Exploring the sense and nonsense of food and health

Eggs – Incredible?

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Rhode Island Reds in a lithograph, c. 1915.

Image via Wikipedia

In keeping with the Easter holiday coming up, we need to pay some attention  to the common egg.  Common misconceptions keep many people from eating eggs, especially those with heart disease.  So what are the latest facts about the incredible, edible egg?

First of all, eggs are about the best source of protein you can find, soundly beating beef, milk, whey, and soy.  One egg contains about 6 grams of protein found in the egg white or albumen.  There are only 71 calories in a poached or hard-cooked egg.  There are about 5 grams of total fat with only 1.6 grams of those being saturated fat.

A lot of the good stuff is in the yolk – but that is where the “nasty” cholesterol hides out.  The most common myth about eggs is that we need to avoid them because of the relatively high cholesterol content equal only to shrimp, liver, and duck.   The fact is unless you have heart disease and have been told by a doctor or nutritionist to limit your cholesterol level to lower levels than 300 mg/day (the current recommendation), there is no reason to not include the yolk with your scrambled egg.

There is actually some good news about eggs.  A new study finds that eggs are actually 14% lower in cholesterol and 64% higher in vitamin D than previously thought.  What caused this change?  Chickens have been fed healthier diets, so the old saying, “you are what you eat” also applies to them.  One large egg is still 185 mg. cholesterol, so you cannot overdo (especially with heart disease.  The only large study to look at egg consumption on heart disease (not cholesterol directly) found no association between the two.  However, there is some caution with those with diabetes.  The study also found that egg-a-day eaters were a little more likely to have developed heart disease than those who rarely ate eggs.

Eggs are an excellent source of choline.  Choline has been claimed to help prevent inflammation, liver disease and neurological disorders.

Eggs are also a good source of two carotenoids, lutein, and zeaxanthin which are thought to contribute to eye health.  One thing about these carotenoids is that they are best absorbed with some fat.  So, even though spinach is a better source of leutin, the small amount of fat in the egg makes these compounds more available to the body.  Add a little spinach to your omelets next time.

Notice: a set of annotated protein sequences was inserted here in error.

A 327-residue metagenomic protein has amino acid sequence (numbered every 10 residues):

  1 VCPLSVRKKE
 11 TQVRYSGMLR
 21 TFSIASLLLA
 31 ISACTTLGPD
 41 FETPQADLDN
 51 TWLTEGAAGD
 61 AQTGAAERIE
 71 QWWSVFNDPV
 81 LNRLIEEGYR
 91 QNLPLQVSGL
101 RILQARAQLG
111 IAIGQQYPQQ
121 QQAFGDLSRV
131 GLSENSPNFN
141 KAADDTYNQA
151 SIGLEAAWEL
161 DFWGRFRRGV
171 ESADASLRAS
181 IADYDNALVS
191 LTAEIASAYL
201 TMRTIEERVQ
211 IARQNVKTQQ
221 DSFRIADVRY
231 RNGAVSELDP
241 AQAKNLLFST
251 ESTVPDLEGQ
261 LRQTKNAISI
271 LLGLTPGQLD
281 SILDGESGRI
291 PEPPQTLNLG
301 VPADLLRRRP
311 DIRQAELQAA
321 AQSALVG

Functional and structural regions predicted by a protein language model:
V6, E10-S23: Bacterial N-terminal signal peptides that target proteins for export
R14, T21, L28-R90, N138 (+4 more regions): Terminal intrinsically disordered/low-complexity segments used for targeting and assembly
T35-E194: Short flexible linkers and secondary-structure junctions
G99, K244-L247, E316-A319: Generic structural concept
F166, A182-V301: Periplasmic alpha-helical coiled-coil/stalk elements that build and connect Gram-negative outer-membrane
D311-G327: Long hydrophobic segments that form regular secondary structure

More Nutrition Facts:

Riboflavin: 18% Daily Value

Vitamin B12: 14% Daily Value

Selenium: 29% Daily Value

Choline 25% Daily Value

What is the difference between brown and white eggs?  Chickens with white feathers and earlobes lay white and those with dark feathers and red earlobes lay brown; the nutrients are similar.  There’s one difference between brown and white eggs that you may notice at the grocery store. Chicken breeds that produce brown eggs, such as the Rhode Island Red, are larger and cost more to feed than hens that produce white eggs. So brown eggs may be a little more expensive than white, according to the Egg Nutrition Center.

What about raw eggs?  Many health enthusiasts promote eating raw eggs.  It’s not recommended because raw eggs may contain Salmonella.  In addition, protein absorption is less with raw eggs than when they are cooked.

 Bottom Line: 

  • Eggs are an excellent protein source and contain many other nutrients.
  • If you have heart disease, diabetes or very high blood cholesterol levels, eat eggs with caution.
  • Do not eat raw eggs.
  • If you are concerned about cholesterol, use egg whites or egg substitutes.
  • Try to buy eggs with the Humane Society seal; however, they may be more expensive.
  • Cage-free eggs may not actually be cage-free.  Watch for a upcoming post on this topic.
  • There is no nutritional difference between white and brown eggs.
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